Posted by: East and West | 2009/11/11


When I was growing up in the Philippines, my parents insisted that we speak English as a first language at home. They then sent me to schools that supported that orientation. I learned Tagalog as a second language at school and a smattering of Spanish at home as a third. My parents believed that when I grew older I would travel, and that proper English would be the key to professional and personal fulfillment.

My parents were right. I make my living as a writer in America.

It’s too bad that America is the land of Ain’t.

I don’t know how the word ain’t evolved. And it’s just the tip of the iceberg.

Let’s take a few samples of current idioms from advertising and media:

“…me and my Outback are ready for anything…” (Subaru Outback radio commercial)

“Verizon Wireless has five times more 3G coverage than AT&T.” (Verizon Wireless print ad & TV commercial)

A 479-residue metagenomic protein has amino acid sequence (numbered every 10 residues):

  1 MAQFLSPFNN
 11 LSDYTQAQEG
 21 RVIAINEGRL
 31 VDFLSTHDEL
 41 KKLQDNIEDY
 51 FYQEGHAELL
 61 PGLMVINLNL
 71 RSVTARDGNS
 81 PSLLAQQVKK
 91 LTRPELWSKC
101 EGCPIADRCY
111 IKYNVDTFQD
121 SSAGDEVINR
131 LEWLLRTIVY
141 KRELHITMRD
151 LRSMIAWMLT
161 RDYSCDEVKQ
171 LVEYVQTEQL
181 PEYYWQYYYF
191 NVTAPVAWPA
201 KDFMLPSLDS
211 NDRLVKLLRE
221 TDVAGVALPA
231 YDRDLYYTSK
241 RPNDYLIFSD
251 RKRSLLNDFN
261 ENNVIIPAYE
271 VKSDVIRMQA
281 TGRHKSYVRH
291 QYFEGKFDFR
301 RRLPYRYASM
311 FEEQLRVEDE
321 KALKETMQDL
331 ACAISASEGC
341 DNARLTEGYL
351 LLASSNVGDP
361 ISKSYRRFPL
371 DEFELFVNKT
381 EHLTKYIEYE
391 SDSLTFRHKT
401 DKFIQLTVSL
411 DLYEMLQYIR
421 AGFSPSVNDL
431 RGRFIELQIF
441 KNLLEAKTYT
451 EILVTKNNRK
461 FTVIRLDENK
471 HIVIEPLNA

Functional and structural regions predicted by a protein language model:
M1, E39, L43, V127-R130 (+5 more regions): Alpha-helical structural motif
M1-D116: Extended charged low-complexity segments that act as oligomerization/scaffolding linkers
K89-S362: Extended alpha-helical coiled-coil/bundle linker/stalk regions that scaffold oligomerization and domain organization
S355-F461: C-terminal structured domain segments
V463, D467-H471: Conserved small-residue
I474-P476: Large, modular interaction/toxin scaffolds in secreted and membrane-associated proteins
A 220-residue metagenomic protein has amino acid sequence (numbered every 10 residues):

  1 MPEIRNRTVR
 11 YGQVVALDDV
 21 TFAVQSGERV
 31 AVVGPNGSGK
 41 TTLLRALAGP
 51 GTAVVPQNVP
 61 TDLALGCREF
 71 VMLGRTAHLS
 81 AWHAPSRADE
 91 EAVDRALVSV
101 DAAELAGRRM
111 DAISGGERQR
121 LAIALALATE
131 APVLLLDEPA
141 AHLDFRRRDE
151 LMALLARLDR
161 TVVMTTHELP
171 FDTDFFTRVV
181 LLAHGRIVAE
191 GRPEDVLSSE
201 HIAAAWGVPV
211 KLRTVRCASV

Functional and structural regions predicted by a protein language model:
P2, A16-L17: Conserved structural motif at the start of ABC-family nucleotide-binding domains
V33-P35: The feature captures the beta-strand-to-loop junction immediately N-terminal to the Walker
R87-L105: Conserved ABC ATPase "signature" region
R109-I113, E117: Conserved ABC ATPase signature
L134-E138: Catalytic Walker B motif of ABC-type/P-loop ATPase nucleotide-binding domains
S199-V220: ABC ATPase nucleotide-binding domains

“Brought to you directly from local ‘Fresidents’” (Fresno Scene magazine web site)

My grammar and spelling are by no means perfect. I often have to run to the AP Stylebook, Webster’s Dictionary, or MS Word’s spelling and grammar check utility to resolve some of my issues. Resolution usually only takes seconds.

But I do know when a sentence is wrong.

My English and Communications teachers would have given me an F if these examples of current patois ever appeared in my term papers, articles or scripts.

Poetic license. It’s the excuse most frequently invoked by marketing-type people when participles dangle, subjects and verbs disagree, headlines have too many characters. It’s unfortunate the resulting composition falls far short of any definition of poetry. (I do concede: “I can’t get no satisfaction” works. I’m a Rolling Stones fan.)

“…my Outback and I are ready…”

“Verizon Wireless 3G covers five times as much ground as AT&T.”

“Brought to you directly by local ‘Fresidents’”

It’s not difficult to express a thought in proper English. As a communications professional, I believe I have a responsibility to protect and respect the language that provides my livelihood.

I am compelled to set a good example for my audience to follow. While I can’t impose that sentiment on everyone, I, for one, will continue to write in English.


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